Kenseth captures the Checkered flag on a Monday night spectacle by Joseph Wolkin, assistant sports editor

What started out as an exciting week for NASCAR turned out to be one of the best Daytona 500’s in the history of the sport. February 27th marked the first time in NASCAR history that the season opening race was suspended due to inclimate weather. As the evening wore on, sparks flew across the tracks and drivers kept beating and banging each other until one spark lit up the night sky for an evening fans will never forget.
 
The race was originally slated to begin at 1:29 ET. the day before, Sunday, per usual for the most elite race in all of stock car racing. However, mother nature played it’s part once again in a grueling battle to dry the track. The rain kept rippling onto the track with slight breaks, but it wasn’t enough to give officials the go-ahead to enable the drivers to race.
 
Slightly after five o’clock that evening, NASCAR announced the Daytona 500 would be run the next day at noon ET. This marked the first Monday Daytona 500 in the 53 year history of “The Great American Race.”
 
But, the rain refused to stop. NASCAR moved the race back once again, creating a grueling day for fans. Eventually, the driver’s started their engines at 7:02 P.M. that Monday evening.
Action spurred up quickly as Elliott Sadler nudged Jimmie Johnson exiting the tri-oval on lap two. This caused a five car pile-up which included Johnson, David Ragan, former Sprint Cup Series Champion Kurt Busch, and rookie sensation Danica Patrick.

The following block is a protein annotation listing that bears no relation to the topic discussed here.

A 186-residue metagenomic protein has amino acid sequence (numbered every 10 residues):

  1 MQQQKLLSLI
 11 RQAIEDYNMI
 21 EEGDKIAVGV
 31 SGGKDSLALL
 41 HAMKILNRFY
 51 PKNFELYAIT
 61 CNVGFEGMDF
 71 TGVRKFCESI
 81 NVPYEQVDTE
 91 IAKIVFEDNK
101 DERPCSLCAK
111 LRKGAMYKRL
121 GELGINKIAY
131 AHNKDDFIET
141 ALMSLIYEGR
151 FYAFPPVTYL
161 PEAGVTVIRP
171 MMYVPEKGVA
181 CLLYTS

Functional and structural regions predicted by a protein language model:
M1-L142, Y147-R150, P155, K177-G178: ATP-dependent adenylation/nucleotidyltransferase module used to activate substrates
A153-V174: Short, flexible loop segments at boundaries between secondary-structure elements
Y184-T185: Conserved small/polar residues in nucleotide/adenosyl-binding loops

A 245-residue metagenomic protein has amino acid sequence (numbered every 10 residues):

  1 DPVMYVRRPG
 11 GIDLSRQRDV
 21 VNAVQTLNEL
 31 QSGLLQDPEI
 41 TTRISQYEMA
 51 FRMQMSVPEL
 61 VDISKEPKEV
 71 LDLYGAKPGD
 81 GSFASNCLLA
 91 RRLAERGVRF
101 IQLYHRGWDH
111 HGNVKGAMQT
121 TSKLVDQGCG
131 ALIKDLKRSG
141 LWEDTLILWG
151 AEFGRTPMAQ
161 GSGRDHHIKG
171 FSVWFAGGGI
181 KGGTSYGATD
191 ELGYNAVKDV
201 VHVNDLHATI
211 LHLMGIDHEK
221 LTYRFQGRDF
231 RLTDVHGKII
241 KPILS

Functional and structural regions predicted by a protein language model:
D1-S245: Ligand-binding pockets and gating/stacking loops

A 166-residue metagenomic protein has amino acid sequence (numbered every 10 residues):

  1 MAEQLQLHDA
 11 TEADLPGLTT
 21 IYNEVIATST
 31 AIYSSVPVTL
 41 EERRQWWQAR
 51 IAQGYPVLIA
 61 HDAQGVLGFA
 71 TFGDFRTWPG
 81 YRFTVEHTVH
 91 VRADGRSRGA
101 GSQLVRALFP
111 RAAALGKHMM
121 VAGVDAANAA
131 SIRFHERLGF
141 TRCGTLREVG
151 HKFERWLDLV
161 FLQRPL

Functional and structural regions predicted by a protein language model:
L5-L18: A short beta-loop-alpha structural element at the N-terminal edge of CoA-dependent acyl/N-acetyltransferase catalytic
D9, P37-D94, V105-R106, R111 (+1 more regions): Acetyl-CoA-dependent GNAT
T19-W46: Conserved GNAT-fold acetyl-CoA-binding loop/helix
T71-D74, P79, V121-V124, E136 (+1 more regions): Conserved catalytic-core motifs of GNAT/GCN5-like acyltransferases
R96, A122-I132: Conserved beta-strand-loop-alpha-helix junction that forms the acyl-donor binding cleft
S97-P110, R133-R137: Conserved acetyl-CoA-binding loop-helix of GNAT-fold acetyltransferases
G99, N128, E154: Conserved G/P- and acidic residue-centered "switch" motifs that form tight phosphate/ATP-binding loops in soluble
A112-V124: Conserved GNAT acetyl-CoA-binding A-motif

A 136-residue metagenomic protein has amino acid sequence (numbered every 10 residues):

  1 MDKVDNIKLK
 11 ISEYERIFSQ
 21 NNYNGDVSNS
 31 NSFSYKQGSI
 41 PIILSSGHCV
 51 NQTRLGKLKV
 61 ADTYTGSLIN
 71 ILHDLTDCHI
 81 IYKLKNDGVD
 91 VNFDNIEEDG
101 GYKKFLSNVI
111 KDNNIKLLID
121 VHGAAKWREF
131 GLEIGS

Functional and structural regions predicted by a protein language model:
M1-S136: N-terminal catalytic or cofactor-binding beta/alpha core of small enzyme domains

“I’m ok. I’m just really bummed-out for this whole Lowe’s team. To work as hard as everyone did at Hendrick Motorsports to get this Lowe’s Chevrolet and to have it barely complete two-and-a-half miles of green flag racing is pretty sad. Disappointed, but nothing I can do about it now. We’ll just go on and go to Phoenix and set our marks on winning that race,” said the five time Sprint Cup Series Champion, Jimmie Johnson in a press release from Chevrolet.
 
The half-way payday, given out to the driver which led the race during the halfway point for the Daytona 500 went up for $200,000. Martin Truex Jr. won the award in his NAPA Toyota Camry for Michael Waltrip Racing.
 
With the “two car tandem” all but vanished, the cars returned back to their true ‘side by side’ roots for restrictor plate racing. There was not a moment during the race where a pass was not made, that’s how competitive the race became. Fans thrived for this as 36 million people tuned in to watch the spectacular event according to FOX Sports.
 
The race took a dramatic turn on the 160th lap.
During a caution for a spin by David Stremme in the No. 30 car, a surprising event occurred. Juan Pablo Montoya had exited Pit Road and was catching up to the field. But, as he entered Turn Three, something broke in his car. This caused Montoya’s No. 42 Target Chevy to spin out and make a direct hit with one of the Jet Dryers which NASCAR uses on a weekly basis to either dry the track due to precipitation or to clean up debris. In this case, it was to clean up debris.
 
The rare occurrence of this horrendous event made headlines world wide as the words “Juan Pablo Montoya” became one of Twitter’s top ten trending topics during the two hour, five minute, and 29 second red flag.